LAHORE: In the name of bringing reforms, the Maryam Nawaz-led provincial government is going to hand over 13,000 non-performing public schools of the province to non-government organisations (NGOs), Dawn learnt on Wednesday.

The chief minister presided over a meeting to review the School Education Reforms Programme and decided to introduce reforms in the non-performing government schools in the coming three months, says a news release from the CM office.

She also sought a final plan of action for providing tetra-pack flavoured milk up to class 5 in schools.

The CM directed officials to contact the education management organizations to bring improvements to the non-performing schools.

It was principally decided to contact the donors for the provision of missing facilities in the government schools along with reviewing the proposal to finalise a partnership with NGOs.

Punjab Minister for School Education Rana Sikandar Hayat told the meeting that a plan for the provision of curriculum textbooks in the government schools has been prepared.

The CM expressed her concern over ghost enrollment of students in the schools. She desired a computer lab and a library in each school. The CM was given a briefing on the transport system. She directed to complete the teachers’ rationalization process within three months.

The proposal to make a partnership with the private sector to oversee performance of 136 non-performing schools was reviewed during the meeting.

Senior provincial minister Maryam Aurangzeb, information minister Azma Bokhari, school education minister Rana Sikandar Hayat, senator Parvez Rashid, MPA Sania Ashiq, chief secretary and other concerned officers attended the meeting.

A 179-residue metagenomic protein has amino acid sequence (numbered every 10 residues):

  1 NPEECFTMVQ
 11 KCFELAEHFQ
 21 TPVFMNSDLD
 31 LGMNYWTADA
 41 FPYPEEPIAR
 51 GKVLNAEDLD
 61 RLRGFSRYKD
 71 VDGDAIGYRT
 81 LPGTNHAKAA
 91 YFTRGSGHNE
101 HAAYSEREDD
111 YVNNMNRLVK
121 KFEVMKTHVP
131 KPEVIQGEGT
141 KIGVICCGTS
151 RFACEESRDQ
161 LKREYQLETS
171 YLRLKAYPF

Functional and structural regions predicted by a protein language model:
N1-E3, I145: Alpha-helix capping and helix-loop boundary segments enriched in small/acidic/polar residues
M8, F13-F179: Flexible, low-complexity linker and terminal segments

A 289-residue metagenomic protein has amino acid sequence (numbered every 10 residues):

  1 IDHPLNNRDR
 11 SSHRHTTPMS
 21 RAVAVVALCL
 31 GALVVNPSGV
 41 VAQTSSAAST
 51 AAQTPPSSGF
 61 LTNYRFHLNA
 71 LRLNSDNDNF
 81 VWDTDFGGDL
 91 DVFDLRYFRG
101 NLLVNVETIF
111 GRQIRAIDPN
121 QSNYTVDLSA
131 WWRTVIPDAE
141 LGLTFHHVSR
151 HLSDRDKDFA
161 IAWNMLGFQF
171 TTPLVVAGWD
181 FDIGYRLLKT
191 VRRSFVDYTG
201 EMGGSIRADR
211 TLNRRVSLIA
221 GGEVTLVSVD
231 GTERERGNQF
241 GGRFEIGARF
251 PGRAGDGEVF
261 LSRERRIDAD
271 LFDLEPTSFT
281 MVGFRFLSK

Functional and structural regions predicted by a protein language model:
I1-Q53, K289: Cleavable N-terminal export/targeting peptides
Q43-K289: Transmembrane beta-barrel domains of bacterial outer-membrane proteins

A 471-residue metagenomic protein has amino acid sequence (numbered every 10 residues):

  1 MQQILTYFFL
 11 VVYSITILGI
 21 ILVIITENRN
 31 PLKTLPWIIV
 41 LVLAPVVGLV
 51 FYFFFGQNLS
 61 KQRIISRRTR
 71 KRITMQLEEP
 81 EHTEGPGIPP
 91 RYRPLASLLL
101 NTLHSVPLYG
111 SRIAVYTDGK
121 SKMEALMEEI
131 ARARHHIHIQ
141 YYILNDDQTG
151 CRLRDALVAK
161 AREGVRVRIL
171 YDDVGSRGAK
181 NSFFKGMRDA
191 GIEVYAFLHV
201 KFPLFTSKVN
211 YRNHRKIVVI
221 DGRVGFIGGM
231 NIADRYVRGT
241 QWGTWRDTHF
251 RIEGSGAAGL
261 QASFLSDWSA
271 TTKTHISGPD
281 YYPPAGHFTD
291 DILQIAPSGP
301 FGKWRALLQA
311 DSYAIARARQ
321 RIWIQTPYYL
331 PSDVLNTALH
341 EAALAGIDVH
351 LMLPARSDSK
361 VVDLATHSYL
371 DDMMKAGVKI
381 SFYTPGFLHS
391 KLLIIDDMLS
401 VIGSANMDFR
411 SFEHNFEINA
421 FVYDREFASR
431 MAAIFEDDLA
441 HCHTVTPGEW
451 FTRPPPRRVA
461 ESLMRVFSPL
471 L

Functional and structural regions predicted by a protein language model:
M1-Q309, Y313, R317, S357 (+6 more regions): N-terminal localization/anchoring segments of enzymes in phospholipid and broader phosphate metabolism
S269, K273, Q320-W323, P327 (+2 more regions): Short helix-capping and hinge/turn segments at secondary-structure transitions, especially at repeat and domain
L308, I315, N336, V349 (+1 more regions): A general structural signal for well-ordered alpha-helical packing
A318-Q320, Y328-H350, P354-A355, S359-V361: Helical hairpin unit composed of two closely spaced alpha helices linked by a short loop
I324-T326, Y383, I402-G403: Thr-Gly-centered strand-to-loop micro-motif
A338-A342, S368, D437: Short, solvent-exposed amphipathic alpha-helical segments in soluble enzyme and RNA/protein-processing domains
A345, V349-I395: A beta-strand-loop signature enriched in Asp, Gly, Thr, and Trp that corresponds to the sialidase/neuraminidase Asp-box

A Punjab Teacher Union (PTU) office-bearer told Dawn that the government was handing over public schools to NGOs along with their staff.

He said the privatisation of public schools would affect the quality of education and deprive the poor students of their right to inexpensive education.

He said the government schools were providing free and multiple admissions to the students throughout the year while the NGOs charged fees and limited the admissions to just once a year.

He said the government schools were facing a shortage of teachers and that new recruitment could solve this problem.

He said the government was planning to transfer the teachers of the privatised schools to other schools and would also offer them early retirement, which would demoralise the teachers and affect their performance.

He said the previous interim government had also handed over some schools to an NGO but those projects had failed as the private organisations could not manage the schools.

Minister for school education Rana Sikandar Hayat and school education secretary Dr Ehtsham Anawar were not available for comments.

Published in Dawn, April 4th, 2024

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